* A labeller, and at least one extra roll of tape for it. (I bought a Dymo Letra Tag, about $30, and it's worked great for me)

How to do it:
1. Place all of these items within sitting-down, arms reach of your desk
2. When you have a piece of paper you want to save for future reference, put it into an existing folder, or grab a manila folder and make a label for it.
3. Stick that folder into the drawer in *alphabetical order*

That's basically all there is to it. Occasionally there might be a topic that really demands subfolders. In that case, just put the heading then a dash then the subheading. Like for my teaching assistanceship, I have "Psyc 380 - Handouts" and "Psyc 380 - Marking". You should feel totally ok with putting a single piece of paper in its own folder. Definitely every distinct project you start should have its own folder.

So you probably have lots of objections coming to mind. This is an extremely *dumb* system. But that's why it works: by not having to deal with a fancy system when you want to file something, you actually *use* it. (plus using the labeller is *fun* - I wouldn't even bother trying this out without buying a labeller) There have been cases where I couldn't remember what the name of the project was that I filed it under, but those are surprisingly rare. Generally I can go directly to the one I need. The alphabetical system means that you can usually aim for the right spatial location. It also happens once in a while that I make a folder where one already exists, but that's not too big of a deal either.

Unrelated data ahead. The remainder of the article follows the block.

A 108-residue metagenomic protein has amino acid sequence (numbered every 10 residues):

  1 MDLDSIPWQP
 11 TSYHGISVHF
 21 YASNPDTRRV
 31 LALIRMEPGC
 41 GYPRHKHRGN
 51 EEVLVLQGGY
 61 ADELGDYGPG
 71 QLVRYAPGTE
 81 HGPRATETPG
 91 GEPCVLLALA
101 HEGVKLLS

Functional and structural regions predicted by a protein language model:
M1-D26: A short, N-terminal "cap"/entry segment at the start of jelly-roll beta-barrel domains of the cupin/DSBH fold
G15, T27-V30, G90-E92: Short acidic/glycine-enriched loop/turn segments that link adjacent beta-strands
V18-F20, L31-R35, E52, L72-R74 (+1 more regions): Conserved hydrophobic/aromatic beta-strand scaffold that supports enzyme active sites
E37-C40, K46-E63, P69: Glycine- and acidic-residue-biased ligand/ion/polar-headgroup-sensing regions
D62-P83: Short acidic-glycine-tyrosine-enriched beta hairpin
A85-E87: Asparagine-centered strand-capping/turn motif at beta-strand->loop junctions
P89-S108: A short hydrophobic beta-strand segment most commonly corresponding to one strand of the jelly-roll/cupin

You still might feel like it will be overwhelming. To give you an idea about how it scales up, I have at least 150 folders in my drawer at the moment, almost all being the top level of a hierarchy. The whole system is about a foot and a half in thickness. Sometimes I have to adjust the slidy thing if they get too tight, but in general I can pull folders out and drop them in with ease, as well as sticking in pieces of paper and flipping the titles to find one.

Some examples of folders I have in my office reference system:
* Business cards
* Passport (this just contains my passport!)
* School admin (eg registration forms)